Ecstacy commonly appears in a tablet form, usually imprinted with a monogram.While overdose from MDMA itself is rare, many more toxic substances are often sold as ecstasy, and overdose or other adverse reaction to adulterants is not uncommon. MDMA appears to be one of the most commonly adulterated drugs. However, it is less likely that it is mixed, or "cut", with another substance than that it has simply been replaced by another substance which is sold as MDMA.

Many legal pills such as aspirin, paracetamol (acetaminophen), or even canine heartworm tablets have had the letter E scratched into them and been sold as ecstasy, for enormous profit. (This is a minor plot device in the movie Go.) Such false labeling can have deadly results, as a significant number of people are allergic to aspirin. Paracetamol is fairly hepatotoxic and can cause significant liver damage or death if taken in large doses, as might happen to a person taking four or five tablets in quick succession, thinking the tablets to be ecstasy.

Although full and proper characterization of ecstasy pills requires advanced lab facilities such as GCMS, it is also possible to use a less accurate presumptive alkaloid test known as the Marquis reagent. DanceSafe sells testing kits, and includes an extensive database of photographs of different pills, along with the results of a laboratory analysis of their contents.


Effects

Neurological effects
Serotonin is one of the chemicals responsible for mood and pleasure. MDMA's main action is believed to cause serotonin stores in the brain to release abnormally large quantities of serotonin into the synapses during the 4 to 6 hour high, which is responsible for the primary subjective effects. MDMA also raises dopamine and norepinephrine levels and promotes the release of the hormone prolactin. These effects are primarily due to MDMA's action on the monoamine transporters, SERT (serotonin transporter), DAT (dopamine transporter) and NET (norepinephrine transporter).


Other short-term effects
Apart from the dangers from impurities, the primary acute risks of taking MDMA are allergic reaction, which is extremely rare, and dehydration. Like many amphetamines, MDMA can mask the body's normal thirst and exhaustion responses, particularly if a user is dancing or is otherwise physically active for long periods of time without hydration. MDMA is known to temporarily reduce the body's ability to regulate its core temperature, and in high-temperature surroundings (e.g. clubs) combined with physical exertion this may lead to hyperpyrexia if precautions are not taken to remain cool. In sedentary therapeutic use, incidence of dehydration is not statistically significant. Experts do warn regular users of the drug in more physically active social settings to be cognizant of water intake. While dehydration is undesirable, there also have been a very small number of users overly concerned about hydration drinking excessive water and suffering from water intoxication and associated hyponatremia (dilution of the blood that can cause swelling of the brain). This is what caused the death of British teen Leah Betts, which may be the world's most widely-publicised MDMA-related fatality.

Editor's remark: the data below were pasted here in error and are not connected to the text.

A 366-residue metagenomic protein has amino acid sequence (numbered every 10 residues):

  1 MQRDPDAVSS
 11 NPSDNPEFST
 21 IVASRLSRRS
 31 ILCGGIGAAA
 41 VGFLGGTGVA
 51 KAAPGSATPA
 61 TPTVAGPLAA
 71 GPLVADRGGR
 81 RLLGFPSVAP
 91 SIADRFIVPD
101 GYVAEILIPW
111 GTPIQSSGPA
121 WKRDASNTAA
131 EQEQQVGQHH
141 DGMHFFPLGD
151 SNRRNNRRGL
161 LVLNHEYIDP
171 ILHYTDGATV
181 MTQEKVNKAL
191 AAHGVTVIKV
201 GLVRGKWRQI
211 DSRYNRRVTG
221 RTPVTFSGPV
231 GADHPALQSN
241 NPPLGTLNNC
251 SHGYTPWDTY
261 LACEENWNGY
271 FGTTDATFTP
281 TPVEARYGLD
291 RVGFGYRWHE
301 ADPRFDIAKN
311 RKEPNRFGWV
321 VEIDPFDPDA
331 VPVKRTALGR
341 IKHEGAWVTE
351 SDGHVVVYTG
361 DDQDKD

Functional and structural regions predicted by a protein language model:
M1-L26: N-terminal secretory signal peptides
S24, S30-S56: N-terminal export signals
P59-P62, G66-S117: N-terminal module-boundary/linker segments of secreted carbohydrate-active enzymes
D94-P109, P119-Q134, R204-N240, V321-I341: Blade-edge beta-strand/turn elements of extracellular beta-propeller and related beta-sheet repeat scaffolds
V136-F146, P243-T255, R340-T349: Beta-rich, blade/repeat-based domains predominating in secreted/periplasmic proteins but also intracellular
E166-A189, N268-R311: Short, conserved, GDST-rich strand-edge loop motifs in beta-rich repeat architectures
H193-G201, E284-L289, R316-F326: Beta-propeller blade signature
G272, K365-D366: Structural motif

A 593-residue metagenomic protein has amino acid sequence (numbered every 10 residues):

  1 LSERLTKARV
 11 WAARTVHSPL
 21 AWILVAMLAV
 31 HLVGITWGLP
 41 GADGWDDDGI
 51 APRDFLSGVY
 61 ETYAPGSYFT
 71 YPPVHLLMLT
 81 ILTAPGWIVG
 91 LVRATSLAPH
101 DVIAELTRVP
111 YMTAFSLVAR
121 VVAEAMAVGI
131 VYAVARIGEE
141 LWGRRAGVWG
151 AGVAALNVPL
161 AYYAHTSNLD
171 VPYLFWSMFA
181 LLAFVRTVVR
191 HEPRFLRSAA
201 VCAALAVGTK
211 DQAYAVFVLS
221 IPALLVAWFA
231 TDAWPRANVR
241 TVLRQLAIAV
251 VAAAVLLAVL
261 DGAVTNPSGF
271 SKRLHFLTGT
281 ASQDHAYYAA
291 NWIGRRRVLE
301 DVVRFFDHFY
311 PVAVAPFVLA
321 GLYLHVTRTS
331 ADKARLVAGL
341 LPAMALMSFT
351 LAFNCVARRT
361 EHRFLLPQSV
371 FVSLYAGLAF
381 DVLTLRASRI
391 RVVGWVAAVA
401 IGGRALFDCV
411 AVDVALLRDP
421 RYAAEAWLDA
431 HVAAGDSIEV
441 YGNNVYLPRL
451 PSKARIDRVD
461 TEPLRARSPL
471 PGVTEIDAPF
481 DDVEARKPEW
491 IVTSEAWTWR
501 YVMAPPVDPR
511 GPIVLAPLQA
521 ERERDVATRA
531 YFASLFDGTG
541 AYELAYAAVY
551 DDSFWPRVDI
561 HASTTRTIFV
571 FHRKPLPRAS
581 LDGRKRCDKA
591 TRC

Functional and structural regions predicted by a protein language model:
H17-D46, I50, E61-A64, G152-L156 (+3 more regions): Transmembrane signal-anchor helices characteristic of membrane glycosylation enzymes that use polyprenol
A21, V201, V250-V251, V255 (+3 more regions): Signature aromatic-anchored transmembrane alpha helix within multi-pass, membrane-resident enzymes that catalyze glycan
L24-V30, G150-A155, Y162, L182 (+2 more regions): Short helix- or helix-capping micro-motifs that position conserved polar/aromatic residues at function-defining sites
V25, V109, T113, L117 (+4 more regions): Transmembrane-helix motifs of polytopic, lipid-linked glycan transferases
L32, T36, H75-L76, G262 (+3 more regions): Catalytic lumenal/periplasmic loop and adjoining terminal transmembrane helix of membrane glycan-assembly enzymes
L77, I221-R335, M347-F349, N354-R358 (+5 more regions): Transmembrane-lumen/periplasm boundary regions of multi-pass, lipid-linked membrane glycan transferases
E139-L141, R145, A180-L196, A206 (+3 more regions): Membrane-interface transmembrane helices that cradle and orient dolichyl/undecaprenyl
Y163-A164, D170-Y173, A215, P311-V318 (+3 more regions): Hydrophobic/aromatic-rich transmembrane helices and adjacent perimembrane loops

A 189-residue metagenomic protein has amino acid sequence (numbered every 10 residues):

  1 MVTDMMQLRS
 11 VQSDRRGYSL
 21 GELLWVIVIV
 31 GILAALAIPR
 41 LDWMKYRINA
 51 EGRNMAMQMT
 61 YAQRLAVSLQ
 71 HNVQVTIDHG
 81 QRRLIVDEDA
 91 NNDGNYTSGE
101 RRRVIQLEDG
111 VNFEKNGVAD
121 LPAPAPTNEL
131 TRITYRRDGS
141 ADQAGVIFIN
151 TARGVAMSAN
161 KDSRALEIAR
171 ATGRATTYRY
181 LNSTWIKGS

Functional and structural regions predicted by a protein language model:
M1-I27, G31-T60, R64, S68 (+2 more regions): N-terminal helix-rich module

Some users also report decreased libido or impotence, although studies in this area have provided conflicting results [1] (http://www.idmu.co.uk/esex.htm).


Long-term effects
Long-term effects are still unknown and heavily debated among scientists.

There are several reports of Hallucinogen Persisting Perception Disorder being induced by MDMA. In some cases, the disorder appears to be permanent. The disorder seems to occur in only a small percentage of users, and its mechanism of causation is unknown.

The central criticism of MDMA is the "what goes up must come down" theory, which deals with MDMA's artificial boosting of serotonin levels as causing the inverse effect of diminishing of the brain's natural production of serotonin — producing symptoms of acute or chronic depression. However while mood and serotonin levels are known to be related, its not yet clear by what chain of mechanisms serotonin causes changes in mood, and in turn, which effects can be linked to MDMA.

Some experiments indicate that continuous use at very high doses may lead to the synaptic terminals of serotonin neurons being damaged. The precise mechanism of this action is unknown, but recent evidence (Jones 2004; Miller 1997; Monks et al. 2004) suggests that the metabolic breakdown of MDMA includes the formation of reactive oxygen species (ROS), chemicals known to cause oxidative cell damage when taken up into the serotonin neurons.

This effect has been observed in the brains of rats, where the serotonin terminals of animals who are given extremely high doses of MDMA over a prolonged period of time (usually one to two orders of magnitude greater than a typical human dose) become withered and useless. This hypothesis is supported by the fact that the administration of selective serotonin reuptake inhibitors ("SSRIs", which bind to the serotonin cell's reuptake transporters and thus block ROS from entering the serotonin cells) along with or immediately following MDMA seems to completely block neuron damage in rats given MDMA.

For this reason many users self-administer an SSRI while, or shortly after taking MDMA, in an attempt to prevent possible neurotoxicity. These SSRIs are typically antidepressants such as Prozac or Zoloft. It should be noted, however, that MDMA use in conjunction with a different class of antidepressants, namely Monoamine oxidase inhibitors, is strongly contra-indicated due to danger of serotonin syndrome.